Summary: The origin story of the the mythical Greek hero. Betrayed by his stepfather, the King, and exiled and sold into slavery because of a forbidden love, Hercules must use his formidable powers to fight his way back to his rightful kingdom.
Australian Cinema Release Date: 20th February, 2014
Australian DVD Release Date: TBA
Director: Renny Harlin
Screenwriter: Sean Hood, Renny Harlin, Daniel Giat, Giulio Steve
Cast: Scott Adkins (King Amphitryon), Kenneth Cranham (Lucius), Dimiter Doichinov (King Galenus/Champion #1), Mariah Gale (Kakia), Saria Givaty (Saphirra), Liam Garrigan (Iphicles), Mihail Georgiev (Hercules), Boris Ivanov (Hercules (Alcides) (New Born)/Hercules’ Son (New Born), Kellan Lutz (Hercules), Liam McIntyre (Sotiris), Roxanne McKee (Queen Alcmene), Luke Newberry (Agamemnon), Radoslav Parvanov (Half Face), Nikolay Petkov (Iphicles – 2 Years Old), Johnathon Schaech (Tarak), Rade Serbedzija (Chiron), Nikolai Sotirov (King Tallas), Dena Stoyanova (Hercules (Alcides) (New Born)), Gaia Weiss (Hebe), Spencer Wilding (Humbaba)
Runtime: 99 mins
OUR THE LEGEND OF HERCULES REVIEWS & RATINGS:
Sometimes after you watch a film you just have to shake your head. With The Legend Of Hercules it was obvious that there was some good intentions when the filmmakers started out, but along the way some fundamental mistakes were made. It’s just really strange that no one associated to the film ever seemed to notice that those mistakes were about to make it up onto the big screen.
Directed by Renny Harlin (the man who has delivered films such as Cliffhanger, The Long Kiss Goodnight and Die Hard 2) The Legend Of Hercules goes back to the beginning of the mythological legend and sees Hercules (Kellan Lutz) as a young warrior that is an outcast from both his father, King Amphitryon (Scott Adkins) and his brother Iphicles (Liam Garrigan) whom both know that his mother Queen Alcmene (Roxanne McKee) was unfaithful. What they don’t realise is that Hercules has actually been fathered by Zeus the God of all Gods.
When Iphicles and Amphitryon see that Hercules is developing a relationship with the young princess Hebe (Gaia Weiss) they conspire to send him to a battle that will result in his death. But when Hercules and Sotiris (Liam McIntyre) miraculously live the pair find themselves sold into the gladiator market and try to find a way to get back to Greece to rescue Hebe before she is forced to marry Iphicles and to free the people from the reign of King Amphitryon.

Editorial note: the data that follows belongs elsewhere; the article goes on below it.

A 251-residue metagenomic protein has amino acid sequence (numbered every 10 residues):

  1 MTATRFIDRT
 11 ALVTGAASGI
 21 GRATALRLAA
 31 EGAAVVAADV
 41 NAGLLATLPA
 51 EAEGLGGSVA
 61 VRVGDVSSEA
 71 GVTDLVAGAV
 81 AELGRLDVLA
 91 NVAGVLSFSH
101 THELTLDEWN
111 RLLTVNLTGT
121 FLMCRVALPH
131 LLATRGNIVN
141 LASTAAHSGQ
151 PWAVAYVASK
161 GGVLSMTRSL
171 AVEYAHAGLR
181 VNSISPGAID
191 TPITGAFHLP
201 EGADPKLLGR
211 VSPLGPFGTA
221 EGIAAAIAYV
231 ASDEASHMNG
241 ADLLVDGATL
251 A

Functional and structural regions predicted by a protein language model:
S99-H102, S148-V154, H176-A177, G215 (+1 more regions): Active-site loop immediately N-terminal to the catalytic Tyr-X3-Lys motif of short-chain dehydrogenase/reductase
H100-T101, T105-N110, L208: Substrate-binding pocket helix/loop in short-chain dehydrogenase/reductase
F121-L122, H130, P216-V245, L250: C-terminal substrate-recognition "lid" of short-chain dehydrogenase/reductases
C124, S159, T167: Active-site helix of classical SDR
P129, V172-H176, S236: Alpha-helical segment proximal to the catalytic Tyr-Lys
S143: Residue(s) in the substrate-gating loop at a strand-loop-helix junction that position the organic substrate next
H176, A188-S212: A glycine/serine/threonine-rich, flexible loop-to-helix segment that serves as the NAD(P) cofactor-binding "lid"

So just how bad is The Legend Of Hercules? Well to be honest there is so much wrong with the film that it becomes laughable. At time the special effects look like somebody left the work experience student have a go at creating them while at times shots have been included that crazily mix up the continuity in a way seldom seen on the screen before. To the naked eye it appears that some hastily put together re-shoots may have been done, but sadly they were pieces that just didn’t fit into this jigsaw at all.
The strange thing is though at times the film’s story does actually capture the imagination of the audience but then that illusion is shattered by an inconsistent script that at times seems like the screenwriter was trying to capture the language of Shakespeare while at other times seems to be lifted straight from dialogue spoken on television shows such as Days Of Our Lives or The Young And The Restless. Something that also seems to shatter the imagination of the audience is the fact that Renny Harlin seems to stoop the very low filmmaking technique of turning to slow-motion whenever a blow is delivered in battle… it happens so often it becomes nauseating.
Last but not least there is the acting. The choice of leading man is a bizarre one. Before this film Kellan Lutz was mainly known as playing ‘the big blonde vampire’ in the The Twilight Saga series of films and now he has been thrust into this film and the new Tarzan film as an action hero. While Lutz may carry of the physicality of Hercules his acting isn’t exactly top notch, but even he looks like an Oscar winner alongside some of the other performances in this film. It soon becomes painfully obvious to the audience that Gaia Weiss was only cast in her role because of her looks while Roxanne McKee’s accent seems to change every time she is on the screen. Then there’s Scott Adkins and Liam Garrigan who badly play token bad guys. At least Aussie actor Liam McIntyre actually tries as he portrays Hercules’ trusty side-kick.
The Legend Of Hercules will no doubt go down as one of the worst films of 2014, but the scary thing about this film is that nobody at the studio seemed to realise what a dog they were releasing.
Other Subculture Media Reviews of ‘The Legend Of Hercules′: Nil.